Jim and I went moose hunting awhile back. The weather was lousy; temperature around 40 degrees and raining. It was still dark that morning when we left his cabin and headed for the area he wanted to hunt. I had been to the area before and had way-points in my GPS so I could find the particular spruce tree we were headed for. Of course, Jim didn’t own a GPS or know how to use one.
We picked up the trail that would lead us to the area of the target tree. A limb knocked my hat off. Jim patiently waited while I put my hat and Continue reading
Roger Williams met Mary in Indiana when he went to a restaurant to visit a friend. Mary was working
there as a waitress. They were both drawn to the other, and soon they were a couple.
The two were married in 1972 and traveled to the East coast. Seeing pictures on a calendar of big trees in British Columbia, they decided to move there. However, since they could not work in Canada they ran out of money and moved to Ketchikan. Here Roger worked in a fish plant.
Ketchikan was a wild town in those days. The mills and fish processors operated around the clock. The town flowed with money. Once when the couple were walking down the street, they saw a man thrown bodily through a bar’s swinging doors. He landed on the street right in front of them.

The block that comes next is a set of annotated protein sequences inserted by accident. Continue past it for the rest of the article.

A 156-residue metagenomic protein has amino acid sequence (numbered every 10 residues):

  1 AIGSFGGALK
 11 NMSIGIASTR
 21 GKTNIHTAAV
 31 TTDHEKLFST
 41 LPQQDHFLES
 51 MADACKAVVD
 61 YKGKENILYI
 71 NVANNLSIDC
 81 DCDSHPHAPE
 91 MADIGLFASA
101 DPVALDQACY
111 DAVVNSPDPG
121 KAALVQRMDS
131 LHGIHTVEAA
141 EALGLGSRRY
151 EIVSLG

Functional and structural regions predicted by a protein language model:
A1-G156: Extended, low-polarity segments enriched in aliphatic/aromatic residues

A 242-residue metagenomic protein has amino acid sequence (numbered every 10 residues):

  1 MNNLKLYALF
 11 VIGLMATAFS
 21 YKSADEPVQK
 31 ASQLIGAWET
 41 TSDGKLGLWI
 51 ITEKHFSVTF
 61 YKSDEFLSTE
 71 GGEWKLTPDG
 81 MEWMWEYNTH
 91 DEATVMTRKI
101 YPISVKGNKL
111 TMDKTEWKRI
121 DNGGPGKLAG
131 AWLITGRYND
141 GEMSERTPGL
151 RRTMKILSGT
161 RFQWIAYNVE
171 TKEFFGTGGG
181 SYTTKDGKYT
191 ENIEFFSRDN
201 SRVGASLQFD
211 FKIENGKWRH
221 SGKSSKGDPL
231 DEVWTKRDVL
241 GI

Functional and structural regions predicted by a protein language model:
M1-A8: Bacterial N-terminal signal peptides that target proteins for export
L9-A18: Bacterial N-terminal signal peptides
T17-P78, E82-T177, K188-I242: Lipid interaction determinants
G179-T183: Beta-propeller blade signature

From 1973 until 1997, when the family finally moved to Gustavus, they lived a bit of a nomadic lifestyle. They spent time in British Continue reading
We in Southeast Alaska are fortunate to have many mountain ash growing in our forests. They flank the road down half my long driveway, and are lovely at any time of year.
Did you know mountain ash has an alias? It is also known as the rowan tree. The ancient druids revered it. This group included lawyers, poets, and doctors, but were best known for being religious leaders. Druids believed the tree, having the power to enhance life and create magic, held forces that could counteract evil and give protection from witchcraft. For this reason the tree was often planted in churchyards. It was also believed that by wearing a sprig or a cross made from the wood, the person would be safe from such negative powers. Druid priests also used the bark and berries of the tree to make a black dye used for garments at lunar coronations.
A member of the Sorbus genus, mountain ash is part of the rose family. The berries are edible, though rather bland. They are sweeter after the first frost. Nutritionally, they are high in vitamins C and A. When made into jam or jelly, their flavor may be enhanced by adding sugar, ginger and apples. The birds, however, need no additions but find the berries to be choice food. Thanks to these feathered creatures, the seeds have spread throughout the woods of remote Alaska.
Though the berries are edible, this shrub or tree is valuable at any time of year as an ornamental. Its leaves, pinnately compound, are attractive by themselves. In the spring clusters of white flowers adorn the tree. These flowers gradually wilt and turn brown; they then transform and ripen into stunning bright red berries. Once the berries fall from the tree and the temperatures drop, the mountain ash leaves change to spectacular shades of red-orange and yellow, creating yet another beautiful display.
Many ancient groups have legends about the mountain ash under its rowan tree alias. There is a Greek legend concerning Hebe, the goddess of youth. Hebe had a magic chalice from which she served a drink to the gods from time to time, to keep them young and healthy. Continue reading
Have you ever thought about buying a piece of Alaskan ivory? Has something stopped you?